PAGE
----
Normative Beliefs and Economic Life: A Case Study of the Fishing Industry in Two Communities in Rural Newfoundland

Rebeaca Frosty*

Department of Economics, Queen's University, Kingston, Canada

*Corresponding Author:
Frosty R
Department of Economics, Queen's University, Kingston, Canada
E-mail: [email protected]

Received Date:03.05.2021; Accepted Date:17.05.2021; Published Date: 24.05.2021

 
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Description

The normative beliefs people have about what is valuable, just, or fair are an important aspect of natural resource governance. They influence which goals stakeholders find worthwhile and which systems they consider fair. They also affect the efficacy of regulatory systems through their impact on, for example, community participation, policy evasion, and external enforcement costs.

My paper “Normative beliefs and economic life: A case study of the fishing industry in two communities in rural Newfoundland” in the May 2021 edition of Marine Policy documents and analyzes these kinds of beliefs. Specifically, it documents the beliefs of fishing enterprise owners in two small communities in northeastern Newfoundland in Canada.

The study that the paper asked fish harvesters about their beliefs about three different topics; the relationship between the fishery and the community; inequality within the industry; and the transferability of fishing rights. Their answers are analyzed using the tools of normative analysis that are typically found in political philosophy. The main contribution of this is paper is that the analysis leverages the theoretical tools of political philosophy to identify and distinguish features of harvesters’ beliefs that might be relevant to policymakers.

The analysis turned up several insights. On the topic of the fishing industry’s relationship to the community, harvesters generally viewed their community’s survival as very important. Fishing communities, like many rural communities in Canada, are seeing their populations dwindle as younger people move away and remaining residents age. Participants in this study were generally concerned about this trend. They wanted their community to survive either because they had homes and investments in their communities, for historical or cultural reasons, or simply because they had an attachment to where they had grown up.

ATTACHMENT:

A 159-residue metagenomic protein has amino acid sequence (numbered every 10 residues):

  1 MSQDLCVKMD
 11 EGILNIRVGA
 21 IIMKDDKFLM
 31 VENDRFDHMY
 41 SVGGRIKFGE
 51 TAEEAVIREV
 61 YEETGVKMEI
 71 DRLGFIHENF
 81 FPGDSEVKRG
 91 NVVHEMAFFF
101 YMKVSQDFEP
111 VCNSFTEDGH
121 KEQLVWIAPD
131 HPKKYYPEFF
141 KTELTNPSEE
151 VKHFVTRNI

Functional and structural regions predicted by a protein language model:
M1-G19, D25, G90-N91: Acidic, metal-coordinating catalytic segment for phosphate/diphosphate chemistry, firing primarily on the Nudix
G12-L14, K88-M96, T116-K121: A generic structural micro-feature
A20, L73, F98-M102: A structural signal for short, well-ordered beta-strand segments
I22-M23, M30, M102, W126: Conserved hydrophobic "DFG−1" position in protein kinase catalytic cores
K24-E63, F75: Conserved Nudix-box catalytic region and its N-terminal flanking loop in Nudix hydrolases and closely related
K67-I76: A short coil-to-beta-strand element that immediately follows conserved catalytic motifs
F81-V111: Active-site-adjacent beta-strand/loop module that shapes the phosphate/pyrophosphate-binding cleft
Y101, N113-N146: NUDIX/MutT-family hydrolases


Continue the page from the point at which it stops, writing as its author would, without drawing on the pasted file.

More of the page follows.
Philosophers sometimes make a distinction between instrumental and non-instrumental value. If something is instrumentally valuable, then it is valuable because it leads to a desirable outcome. If something is non- instrumentally valuable, then it is valuable independent of any particular outcomes it generates. This distinction was useful in analyzing harvester’s answers. In the data, community survival could be viewed as either instrumental or non-instrumentally valuable, but the fishing industry was generally thought to be instrumentally valuable since it sustained the community. Since the fisheries are viewed as instrumental to community survival, regulatory systems that emphasize community-focused economic sustainability are likely to earn local support.

The study also offered some insight into the types of inequality that harvesters found acceptable. The two communities that were the site of the study were experiencing a period of relative prosperity when the interviews were conducted. Participants generally did not express concern about inequality between harvesters. This stands in contrast to studies conducted in the 1980s and 90s. These studies took place at a time when it was difficult for many harvesters to earn a sufficient living. One reason for this might be that inequality is only viewed as problematic when some harvesters cannot earn enough money. This mirrors a philosophical theory called sufficient Arianism. Sufficient Arians believe that inequality between people is not a problem as long as everyone has sufficient resources to live a decent life.

Conclusion

The final topic explored in this study was the transferability of fishing rights. The results of this part of the study were in line with the first two. Participants generally did not favour policies like more relaxed rules about vessel leasing or individual transferable quotas (ITQs) if they thought it would lead to value leaving their communities or a situation in which harvesters would not be able to earn a sufficient living.

The findings of this paper demonstrate that harvesters often weigh more than economic self-interest when forming opinions about the regulatory systems that govern their economic lives. Normative beliefs are an important aspect of fisheries governance and should be actively analyzed and weighed in policy decisions. This paper provides some insight into the beliefs held by harvesters so that policies can be designed to meet the goals and of communities and align with stakeholders’ normative beliefs.

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